Lutherans, Separate

Lutherans, Separate When, in 1817, the union between the Lutheran and the Reformed churches was established in Prussia, the protest of J.G. Scheibel, professor of theology at Breslau, found much sympathy among the Lutherans. For several years, however, the movement was confined within the boundaries of simple literary polemics, especially between Scheibel and David Schultz, also professor at Breslau. But when the breaking of the bread was introduced in the administration of the Lord's Supper by a cabinet order of 1830, Scheibel refused to obey, and asked permission to continue administering the Lord's Supper after the old Wittenberg agenda. The permission was not granted, and Scheibel was suspended. Soon he saw himself at the head of about two or three hundred families, who left the State Church and organized themselves into a new Church. They petitioned the minister of public worship to be acknowledged as a Church organization, but this he refused to do. The many vexations which Scheibel had to undergo induced him to leave the country. In the meantime the party had progressed very rapidly under the leadership of professor Huschke. A synod was convened at Breslau in the year 1834, and it was declared that nothing but complete separation from the State Church, and the formation of an independent organization could satisfy the Lutheran conscience. Persecutions then began. Several ministers were kept in prison for many years. A number of well-to-do laymen were reduced to poverty by money fines. Not a few emigrated to America, among others, Grabau (q.v.) and Von Rohr, who formed the so-called Buffalo Synod. With the succession of Friedrich Wilhelm IV, in 1840, a change took place, and July 23,1845, the concession for the foundation of a free Church was given, and in 1850 the Church numbered fifty pastors and about fifty thousand members. Similar movements took place also outside of Prussia, in Saxony, Hesse, and Baden. Perhaps no separation from the State Church made a deeper impression than that of Theodor Harms (q.v.) at Hermansburg, Hanover. The reason for his separation was neither dogmatical nor constitutional, but a few changes which were introduced by the government in the marriage formularies. Harms refused to accept these changes, and was suspended, January 22, 1878. He immediately formed an independent society, which soon absorbed the majority of the old congregation. Meanwhile the relation between the Separate Lutherans and the. State Church Lutherans was often very unpleasant, and bitter controversies arose. Finally, dissensions broke out among the Separate Lutherans themselves, and a party headed by pastor Dietrich, of Jabel, organized the so-called Immanuel Synod in opposition to the party headed ba Huschke of Breslau. This was in 1862. A similar split was caused in Saxony by the Missouri Synod. This synod was organized by a certain Stefan, who had emigrated in 1840 to America. Stefan, who was deposed of his office on account of gross immorality, was succeeded by the still living professor Walther of St. Louis, Missouri. Some of the Missourians had returned to Saxony, and formed at Dresden a Lutheranerverein, which soon occupied a prominent position, under the leadership of pastor Ruhland. The latter soon made war against the Immanuel Synod as being un-Lutheran, and so likewise against the Separate Lutherans of Breslau. The Lutheran churches of the State he condemned altogether, and finally a split was caused among the Missourians themselves. The Separate Lutherans of Germany are now against each other. See Plitt-Herzog, Real- Encyklop. s.v. (B.P.)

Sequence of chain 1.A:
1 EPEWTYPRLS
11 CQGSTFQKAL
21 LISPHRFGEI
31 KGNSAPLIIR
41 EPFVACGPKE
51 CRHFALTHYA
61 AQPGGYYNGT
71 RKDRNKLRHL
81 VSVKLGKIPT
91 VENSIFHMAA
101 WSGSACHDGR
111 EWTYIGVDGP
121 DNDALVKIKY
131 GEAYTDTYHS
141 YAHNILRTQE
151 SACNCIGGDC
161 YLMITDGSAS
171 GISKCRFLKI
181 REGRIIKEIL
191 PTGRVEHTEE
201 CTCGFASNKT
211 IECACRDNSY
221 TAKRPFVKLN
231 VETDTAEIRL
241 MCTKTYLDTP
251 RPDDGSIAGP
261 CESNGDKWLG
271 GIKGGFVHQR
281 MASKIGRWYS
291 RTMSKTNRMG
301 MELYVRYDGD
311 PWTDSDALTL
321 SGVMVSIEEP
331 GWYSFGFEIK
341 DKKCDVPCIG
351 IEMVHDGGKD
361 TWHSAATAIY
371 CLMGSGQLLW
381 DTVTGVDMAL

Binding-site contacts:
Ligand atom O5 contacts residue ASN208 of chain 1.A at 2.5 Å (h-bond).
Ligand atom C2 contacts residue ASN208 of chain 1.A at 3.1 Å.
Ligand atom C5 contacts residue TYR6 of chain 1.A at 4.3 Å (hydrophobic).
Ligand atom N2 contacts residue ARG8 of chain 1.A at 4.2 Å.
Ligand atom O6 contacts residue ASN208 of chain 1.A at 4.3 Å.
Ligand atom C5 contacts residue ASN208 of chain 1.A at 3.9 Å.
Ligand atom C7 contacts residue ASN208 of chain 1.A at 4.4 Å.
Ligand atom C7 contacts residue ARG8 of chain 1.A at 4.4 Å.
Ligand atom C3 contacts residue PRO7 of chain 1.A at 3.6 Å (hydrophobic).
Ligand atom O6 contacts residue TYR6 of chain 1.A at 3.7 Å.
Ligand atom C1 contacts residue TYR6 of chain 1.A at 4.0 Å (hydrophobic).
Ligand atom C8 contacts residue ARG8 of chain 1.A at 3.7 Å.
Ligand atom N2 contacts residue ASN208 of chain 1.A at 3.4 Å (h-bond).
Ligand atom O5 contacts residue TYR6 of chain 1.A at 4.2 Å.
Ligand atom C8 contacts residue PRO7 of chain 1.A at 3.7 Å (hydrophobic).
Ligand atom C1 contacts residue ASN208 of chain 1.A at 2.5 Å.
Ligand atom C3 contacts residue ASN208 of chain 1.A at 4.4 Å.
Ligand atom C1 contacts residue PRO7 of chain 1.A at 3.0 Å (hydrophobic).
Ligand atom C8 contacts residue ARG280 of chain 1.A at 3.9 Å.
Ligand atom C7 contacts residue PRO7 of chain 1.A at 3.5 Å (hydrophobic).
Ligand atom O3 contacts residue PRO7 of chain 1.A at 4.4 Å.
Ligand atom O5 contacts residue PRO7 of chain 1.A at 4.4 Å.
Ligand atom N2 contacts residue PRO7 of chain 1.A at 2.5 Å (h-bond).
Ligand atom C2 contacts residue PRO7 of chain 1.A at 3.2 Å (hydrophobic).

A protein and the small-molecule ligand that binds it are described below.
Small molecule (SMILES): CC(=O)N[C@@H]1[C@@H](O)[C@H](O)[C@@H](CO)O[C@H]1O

Topical Outlines Nave's Bible Topics International Standard Bible Encyclopedia Online King James Bible King James Dictionary

Verse reference tagging and popups powered by VerseClick™.